The two companies have wrangled for more than a decade over Lexmark’s use of microchips in ink toner cartridges. In 2002, Lexmark began placing the chips inside the cartridges to thwart companies such as Sanford, N.C.-based Static Control from refilling and reselling the cartridges to Lexmark customers.
Lexmark later modified its chips to prevent the refurbished cartridges from working with some printers, but Static Control was able to get around the new controls with its own microchips and continued reselling used and refilled toner cartridges to Lexmark’s customers.
Lexmark responded by telling its customers that use of Static Control’s microchips would infringe Lexmark’s patent. In 2004, Static Control sued Lexmark, alleging false advertising and seeking a ruling that its modified chips did not violate Lexmark’s patent.
Herald-Leader staff writer Cheryl Truman contributed to this report.

Read more here:

Three-Day Mail Rule Under Kentucky and Federal Civil Rules

Wednesday, March 26th, 2014

By David Kramer |

Confusion sometimes arises about when a litigant is entitled to the extra three days to act or respond under Kentucky CR 6.05 and its federal counterpart, FRCP 6(d), when another party serves the litigant by mail or e-mail.

First, Kentucky’s amended Rule 6.05 (effective Jan. 1, 2014), provides that the extra three days that are afforded to a party when served by regular mail also apply when service is by e-mail or fax, even though such service is usually effectuated instantaneously. Presumably the rationales for providing the extension for electronic service include the fact that such service might be made late in the day (after normal business hours), and that some lawyers might not have access to e-mail when an e-mail is received.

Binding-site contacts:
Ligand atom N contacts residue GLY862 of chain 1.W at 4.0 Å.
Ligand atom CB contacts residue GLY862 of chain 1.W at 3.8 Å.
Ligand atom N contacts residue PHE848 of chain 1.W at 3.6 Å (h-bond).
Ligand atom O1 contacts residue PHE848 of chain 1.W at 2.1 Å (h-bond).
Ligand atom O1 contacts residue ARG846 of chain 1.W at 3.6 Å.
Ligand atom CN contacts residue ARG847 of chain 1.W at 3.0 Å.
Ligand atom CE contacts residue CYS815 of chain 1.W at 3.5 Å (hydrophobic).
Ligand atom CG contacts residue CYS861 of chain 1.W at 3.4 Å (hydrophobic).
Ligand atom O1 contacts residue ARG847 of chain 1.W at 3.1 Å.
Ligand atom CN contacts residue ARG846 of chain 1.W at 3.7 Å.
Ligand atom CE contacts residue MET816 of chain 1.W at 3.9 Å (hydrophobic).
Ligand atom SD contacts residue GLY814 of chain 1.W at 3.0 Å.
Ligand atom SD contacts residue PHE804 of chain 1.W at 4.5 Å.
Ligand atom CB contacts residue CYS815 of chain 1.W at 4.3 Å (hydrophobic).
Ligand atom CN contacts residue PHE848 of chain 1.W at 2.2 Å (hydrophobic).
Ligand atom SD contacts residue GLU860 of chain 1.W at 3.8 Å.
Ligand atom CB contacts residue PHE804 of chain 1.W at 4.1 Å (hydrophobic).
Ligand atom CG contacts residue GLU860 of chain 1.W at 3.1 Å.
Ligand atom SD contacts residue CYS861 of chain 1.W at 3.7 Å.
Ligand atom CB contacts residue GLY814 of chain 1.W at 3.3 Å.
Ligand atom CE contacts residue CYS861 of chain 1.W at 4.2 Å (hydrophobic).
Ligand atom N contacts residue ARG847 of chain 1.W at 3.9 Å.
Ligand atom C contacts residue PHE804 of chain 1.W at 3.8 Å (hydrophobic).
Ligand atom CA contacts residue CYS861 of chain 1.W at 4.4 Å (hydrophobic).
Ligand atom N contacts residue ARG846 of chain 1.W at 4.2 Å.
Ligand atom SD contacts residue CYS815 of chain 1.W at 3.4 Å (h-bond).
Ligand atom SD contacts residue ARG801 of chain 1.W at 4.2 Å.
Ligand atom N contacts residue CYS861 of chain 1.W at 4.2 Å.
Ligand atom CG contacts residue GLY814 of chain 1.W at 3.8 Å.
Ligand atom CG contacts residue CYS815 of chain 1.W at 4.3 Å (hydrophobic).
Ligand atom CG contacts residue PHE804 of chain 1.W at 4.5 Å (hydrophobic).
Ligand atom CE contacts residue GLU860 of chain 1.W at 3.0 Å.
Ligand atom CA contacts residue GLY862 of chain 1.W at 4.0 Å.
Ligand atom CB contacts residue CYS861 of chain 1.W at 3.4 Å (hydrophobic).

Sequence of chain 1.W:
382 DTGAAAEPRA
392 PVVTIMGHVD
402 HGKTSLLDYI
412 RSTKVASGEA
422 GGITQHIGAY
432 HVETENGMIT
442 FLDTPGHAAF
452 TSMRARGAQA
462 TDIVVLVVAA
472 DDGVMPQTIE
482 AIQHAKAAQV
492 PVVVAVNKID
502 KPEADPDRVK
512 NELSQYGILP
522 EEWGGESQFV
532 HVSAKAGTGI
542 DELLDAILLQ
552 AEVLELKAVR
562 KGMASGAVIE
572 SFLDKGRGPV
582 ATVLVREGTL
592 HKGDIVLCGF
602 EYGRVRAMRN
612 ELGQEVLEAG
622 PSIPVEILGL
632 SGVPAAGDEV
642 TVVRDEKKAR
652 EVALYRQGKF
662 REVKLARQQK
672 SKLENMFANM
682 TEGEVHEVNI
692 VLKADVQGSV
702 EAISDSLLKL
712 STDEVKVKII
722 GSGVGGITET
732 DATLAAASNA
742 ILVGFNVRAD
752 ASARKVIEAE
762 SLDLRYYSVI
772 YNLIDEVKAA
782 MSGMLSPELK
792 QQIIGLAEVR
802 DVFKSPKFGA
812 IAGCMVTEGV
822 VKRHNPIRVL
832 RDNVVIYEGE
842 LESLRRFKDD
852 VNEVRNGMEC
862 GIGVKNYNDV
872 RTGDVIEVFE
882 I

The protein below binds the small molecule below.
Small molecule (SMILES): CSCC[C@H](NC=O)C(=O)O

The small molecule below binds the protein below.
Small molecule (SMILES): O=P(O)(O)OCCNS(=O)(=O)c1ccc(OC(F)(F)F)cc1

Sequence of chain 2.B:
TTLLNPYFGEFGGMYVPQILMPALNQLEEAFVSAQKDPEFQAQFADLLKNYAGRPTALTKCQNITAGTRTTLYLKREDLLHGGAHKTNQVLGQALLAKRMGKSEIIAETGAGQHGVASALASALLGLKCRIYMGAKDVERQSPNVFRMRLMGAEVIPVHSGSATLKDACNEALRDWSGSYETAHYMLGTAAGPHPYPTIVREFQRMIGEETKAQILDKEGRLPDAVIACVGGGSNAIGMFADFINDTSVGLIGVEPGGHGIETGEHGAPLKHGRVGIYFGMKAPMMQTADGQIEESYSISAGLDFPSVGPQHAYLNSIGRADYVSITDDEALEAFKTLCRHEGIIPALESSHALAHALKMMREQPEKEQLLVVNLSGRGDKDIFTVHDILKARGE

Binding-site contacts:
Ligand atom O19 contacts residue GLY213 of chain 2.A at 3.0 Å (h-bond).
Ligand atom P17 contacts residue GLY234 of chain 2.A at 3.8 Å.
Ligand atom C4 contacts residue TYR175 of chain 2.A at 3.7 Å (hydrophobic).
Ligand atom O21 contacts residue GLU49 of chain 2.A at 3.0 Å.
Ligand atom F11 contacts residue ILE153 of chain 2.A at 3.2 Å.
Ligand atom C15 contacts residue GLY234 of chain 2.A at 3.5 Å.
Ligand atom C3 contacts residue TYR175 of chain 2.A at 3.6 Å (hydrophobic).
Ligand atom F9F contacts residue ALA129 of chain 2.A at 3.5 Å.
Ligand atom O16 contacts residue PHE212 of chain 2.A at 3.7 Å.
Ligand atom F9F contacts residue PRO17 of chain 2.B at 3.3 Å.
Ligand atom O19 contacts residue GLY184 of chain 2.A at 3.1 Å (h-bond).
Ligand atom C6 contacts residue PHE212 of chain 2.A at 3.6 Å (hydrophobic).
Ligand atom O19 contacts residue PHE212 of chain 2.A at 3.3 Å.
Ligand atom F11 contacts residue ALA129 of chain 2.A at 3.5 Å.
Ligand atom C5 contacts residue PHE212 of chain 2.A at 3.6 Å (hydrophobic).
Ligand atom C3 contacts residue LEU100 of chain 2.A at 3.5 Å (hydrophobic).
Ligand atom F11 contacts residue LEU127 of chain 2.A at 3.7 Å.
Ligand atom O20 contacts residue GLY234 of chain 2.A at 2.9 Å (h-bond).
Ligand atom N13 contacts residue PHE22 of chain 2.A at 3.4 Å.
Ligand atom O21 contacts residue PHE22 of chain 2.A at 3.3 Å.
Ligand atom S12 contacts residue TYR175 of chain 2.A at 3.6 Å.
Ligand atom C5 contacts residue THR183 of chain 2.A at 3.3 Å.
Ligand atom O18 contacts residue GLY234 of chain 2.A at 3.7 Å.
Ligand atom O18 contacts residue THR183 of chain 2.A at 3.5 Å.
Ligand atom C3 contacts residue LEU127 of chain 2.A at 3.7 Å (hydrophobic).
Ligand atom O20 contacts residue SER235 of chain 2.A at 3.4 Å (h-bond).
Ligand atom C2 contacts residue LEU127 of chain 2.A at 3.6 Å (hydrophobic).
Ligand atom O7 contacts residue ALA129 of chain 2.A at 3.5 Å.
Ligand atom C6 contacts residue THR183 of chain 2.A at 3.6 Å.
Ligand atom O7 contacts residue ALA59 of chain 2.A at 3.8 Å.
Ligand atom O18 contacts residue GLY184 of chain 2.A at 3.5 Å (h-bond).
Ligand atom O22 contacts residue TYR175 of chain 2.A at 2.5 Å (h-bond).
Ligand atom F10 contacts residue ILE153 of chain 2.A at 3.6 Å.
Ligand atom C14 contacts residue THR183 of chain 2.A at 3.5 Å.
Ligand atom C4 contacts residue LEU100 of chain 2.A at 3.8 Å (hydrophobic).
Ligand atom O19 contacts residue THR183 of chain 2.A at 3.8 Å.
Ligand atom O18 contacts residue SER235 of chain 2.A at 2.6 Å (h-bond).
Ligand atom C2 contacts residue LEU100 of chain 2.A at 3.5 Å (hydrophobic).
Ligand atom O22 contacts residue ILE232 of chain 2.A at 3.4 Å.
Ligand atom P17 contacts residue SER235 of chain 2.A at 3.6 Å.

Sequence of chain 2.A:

Lawyers should bear in mind that this extension of time is afforded only for actions that are triggered by service, not those that must be taken within a certain time after court action or filing. For instance, the extension does not apply to the deadline for filing a notice of appeal or to the filing of certain post-judgment motions, such as those filed under CR 59. Counsel should verify that the three-day extension applies before taking the extra time to act or respond. When time is of the essence, and the serving party wishes to avoid giving an opponent an extra three days, the serving party may serve documents by personal service.

The three-day mail rule can be somewhat meaningless in motion practice. Under the local rules of most Kentucky venues, motions are required to be filed and served only three business days before the date on which the motion is noticed to be heard. (An exception is made for motions for summary judgment, which are required under CR 56.03 to be served at least 10 days before the date of hearing.) Where service of a motion is done by regular mail, opposing parties often receive a copy of the motion a day or two before the date the hearing is noticed, though service on non-local opponents may even occur on the day of the hearing itself or even afterwards. Parties can obtain more advance notice of motions by filing a notice of election of electronic service under CR 5.02, as amended effective Jan. 1, 2014. Parties who have formally elected to make and receive electronic service must be provided an electronic copy of any documents served on or before the day they are filed. In addition, most circuit judges are lenient about providing additional time for opposing parties to prepare and file responses to motions that are served a very short time before the date set for hearing.